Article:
A national group appointed by the president says that Georgia schools are not properly prepared for disasters, something local education officials dispute.
On Wednesday, the National Commission on Children and Disasters released a report that looks at how states require emergency plans in four situations: evacuating students, reuniting those students with their parents, accounting for students with special needs and preparing for multiple hazards at a K-12 school.
Tennessee and Alabama are two of 28 states in the nation to pass all four requirements in the 2013 Report Card on Children in Disasters. Georgia, however, only passed one requirement: preparing for multiple hazards at a K-12 school.
Only six other states are as bad as Georgia, according to the report. Four states are worse: Idaho, Iowa, Kansas and Michigan.
Officials at some area schools said they feel prepared for an emergency -- regardless of the commission's grade.
Catoosa County Schools Superintendent Denia Reese said the Georgia Emergency Management Agency has approved safety plans at each of her schools. Teachers and administrators know how to lead children out of their buildings and how to get them back into their parents' arms, she said.
"Catoosa County Public Schools utilizes the GEMA template to ensure that our school safety plans meet the highest standards," she said in a statement.
The National Commission on Children and Disasters was formed after Hurricane Katrina to prepare schools for similar emergencies. The panel argues that if you don't meet its requirements, a bad situation can become worse.
Children can get lost. Or be stuck in a place without enough food. Or miss out on necessary medicine.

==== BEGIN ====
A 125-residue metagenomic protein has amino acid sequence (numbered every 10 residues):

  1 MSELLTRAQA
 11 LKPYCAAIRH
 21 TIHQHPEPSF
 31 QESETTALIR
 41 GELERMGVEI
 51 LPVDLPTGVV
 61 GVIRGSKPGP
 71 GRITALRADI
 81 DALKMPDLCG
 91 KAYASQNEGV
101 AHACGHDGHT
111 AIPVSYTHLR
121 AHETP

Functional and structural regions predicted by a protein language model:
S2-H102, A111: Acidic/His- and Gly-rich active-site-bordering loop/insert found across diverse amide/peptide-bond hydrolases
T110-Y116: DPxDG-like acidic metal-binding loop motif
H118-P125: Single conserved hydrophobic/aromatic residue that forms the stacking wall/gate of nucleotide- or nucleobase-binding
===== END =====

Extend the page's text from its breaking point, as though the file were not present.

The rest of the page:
To meet the commission's standards, states must demand that schools have plans for handling emergencies, and that these plans are up to par with the best states in the nation. There must be state laws in place, or the agencies that oversee the school must make the requirements.
Child care providers, for example, must have written plans for moving kids out of their building when it is necessary. These plans must show how the staff will respond to different types of emergencies, like a shooting or a tornado.
They must have written plans for notifying parents during a disaster. And for how to reunite parents and children. And the plans must be specific for different age groups, because you shouldn't treat a 6-year-old like a 16-year-old, according to the commission.
The states also must require their schools and other child care providers to have policies for helping students with disabilities. And they must have plans for how to handle several disasters at once.
Matt Cordoza, a spokesman for the Georgia Department of Education, said the three areas in which the state failed -- evacuating children, reuniting them with their families, and accounting for children with disabilities -- are not his department's responsibility. Those, he said, should be taken care of by the Department of Early Care and Learning.
That department could not be reached for comment Friday.
Eric Beavers, a spokesman for Whitfield County Schools, said the district has a safety team that meets once a month and a "reunification team" that meets once a year. Plans differ from school to school, but each school has a partnership with its local emergency management agency.
"I do not know if the great relationships we have with our local law enforcement agencies and emergency officials are required by law," he said. "However, I do know they are always there when we need them, and we are thankful."
Contact staff writer Tyler Jett at 423-757-6476 or at firstname.lastname@example.org.
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